This application describes two hypothesis driven projects. In brief, the first hypothesis is that the enthalpy and entropy of molecular recognition events can be correlated to solvation parameters, buried surface area, and electrostatic interactions between the hosts and guests. The correlations may be as simple as linear relationships, but they are expected to be more complex, possibly requiring artificial neural networks. The second hypothesis is that cooperative binding will follow a compensating enthalpy/entropy relationship that is influenced by differences in solvation effects, buried surface area, and the molecular recognition contacts involved. In Project 1 we will use three classes of synthetic receptors: Anslyn group receptors, Schneider group receptors, and cyclodextrins. We will measure the enthalpy and entropy of binding of a series of guests, measure solvation parameters of the guests, computationally model buried surface area upon binding, and determine the electrostatic contacts created upon binding. The data will be used as training sets for pattern recognition routines to predict the enthalpy and entropy of binding to guests not used in the training sets. In Project 2 cooperativity between three different binding forces in water will be studied: ion-pairing, metal-chelation, and the hydrophobic effect. We define three guests, A, B and AB, where A and B are subunits of AB. Our studies will involve ITC analyses of the binding of A, B, and AB to a host. Using mathematical relationships we derive herein, the results from the ITC studies will give the enthalpy or entropy origin of the various binding events. Because the guests are synthetic and structurally simple, several can be quickly generated to reveal varying degrees of negative and positive cooperativity. After examining the enthalpy and entropy of binding A, B, and AB for the series of guests, a compensation relationship for the enthalpy/entropy of connection will be generated (Eq. 7 herein). Lastly, the compensating enthalpy and entropy of connection will then be correlated with solvation parameters, buried surface area, and electrostatic contacts, tying together projects 1 and 2, and revealing the chemical basis for cooperative binding.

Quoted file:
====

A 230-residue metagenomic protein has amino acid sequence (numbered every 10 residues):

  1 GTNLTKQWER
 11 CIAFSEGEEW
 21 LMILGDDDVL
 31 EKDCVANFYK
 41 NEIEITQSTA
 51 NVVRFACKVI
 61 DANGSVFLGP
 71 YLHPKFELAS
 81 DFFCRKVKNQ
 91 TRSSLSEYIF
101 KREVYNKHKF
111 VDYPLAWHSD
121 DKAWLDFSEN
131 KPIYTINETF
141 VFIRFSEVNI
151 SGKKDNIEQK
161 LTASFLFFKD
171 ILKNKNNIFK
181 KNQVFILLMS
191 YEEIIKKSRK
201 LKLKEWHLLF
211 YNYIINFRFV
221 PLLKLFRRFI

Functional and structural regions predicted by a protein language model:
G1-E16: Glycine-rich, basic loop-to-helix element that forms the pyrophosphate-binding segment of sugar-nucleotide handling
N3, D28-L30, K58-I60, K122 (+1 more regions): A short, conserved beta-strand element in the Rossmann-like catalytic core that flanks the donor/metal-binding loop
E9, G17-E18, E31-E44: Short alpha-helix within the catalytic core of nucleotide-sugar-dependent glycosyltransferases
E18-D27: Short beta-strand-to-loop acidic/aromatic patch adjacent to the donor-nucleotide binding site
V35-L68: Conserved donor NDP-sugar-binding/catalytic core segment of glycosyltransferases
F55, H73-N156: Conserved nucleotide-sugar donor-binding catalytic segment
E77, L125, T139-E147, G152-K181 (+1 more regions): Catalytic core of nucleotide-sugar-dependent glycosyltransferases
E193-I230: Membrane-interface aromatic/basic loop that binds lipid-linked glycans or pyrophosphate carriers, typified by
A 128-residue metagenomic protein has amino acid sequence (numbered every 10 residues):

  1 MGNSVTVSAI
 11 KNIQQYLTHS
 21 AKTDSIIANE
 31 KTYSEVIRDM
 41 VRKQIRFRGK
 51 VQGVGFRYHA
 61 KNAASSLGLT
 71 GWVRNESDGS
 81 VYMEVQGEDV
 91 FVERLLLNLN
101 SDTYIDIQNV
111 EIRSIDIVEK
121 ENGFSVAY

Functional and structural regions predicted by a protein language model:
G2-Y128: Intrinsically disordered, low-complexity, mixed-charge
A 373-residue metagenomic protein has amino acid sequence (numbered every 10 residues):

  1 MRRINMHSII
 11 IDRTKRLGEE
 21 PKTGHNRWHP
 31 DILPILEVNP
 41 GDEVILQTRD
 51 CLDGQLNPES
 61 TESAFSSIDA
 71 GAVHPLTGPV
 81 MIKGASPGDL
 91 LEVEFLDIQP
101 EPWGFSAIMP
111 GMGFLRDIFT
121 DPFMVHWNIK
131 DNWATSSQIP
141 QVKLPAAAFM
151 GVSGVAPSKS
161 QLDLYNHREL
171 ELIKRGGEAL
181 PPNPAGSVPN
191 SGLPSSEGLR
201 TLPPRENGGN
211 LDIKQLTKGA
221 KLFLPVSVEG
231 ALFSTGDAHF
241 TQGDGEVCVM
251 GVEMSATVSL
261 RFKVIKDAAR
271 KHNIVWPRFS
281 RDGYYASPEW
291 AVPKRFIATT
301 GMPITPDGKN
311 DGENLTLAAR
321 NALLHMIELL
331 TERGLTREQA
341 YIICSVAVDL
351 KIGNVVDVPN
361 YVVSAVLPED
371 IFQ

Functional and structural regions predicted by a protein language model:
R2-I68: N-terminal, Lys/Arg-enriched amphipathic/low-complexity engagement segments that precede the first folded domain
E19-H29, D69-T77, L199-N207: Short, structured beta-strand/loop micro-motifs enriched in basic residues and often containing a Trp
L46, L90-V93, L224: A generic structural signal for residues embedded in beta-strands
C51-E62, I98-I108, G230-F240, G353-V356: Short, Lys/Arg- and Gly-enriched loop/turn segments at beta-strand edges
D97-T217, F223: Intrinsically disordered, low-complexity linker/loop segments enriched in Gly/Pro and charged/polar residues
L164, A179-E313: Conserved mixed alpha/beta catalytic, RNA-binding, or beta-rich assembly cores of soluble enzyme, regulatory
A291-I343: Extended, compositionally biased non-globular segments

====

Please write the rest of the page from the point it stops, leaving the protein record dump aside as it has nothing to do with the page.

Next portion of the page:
The work described herein focuses upon two aspects of the physical organic chemistry of molecular recognition. The first deals with creating protocols to predict binding affinities, while the second involves exploring methods to achieve positive cooperativity.
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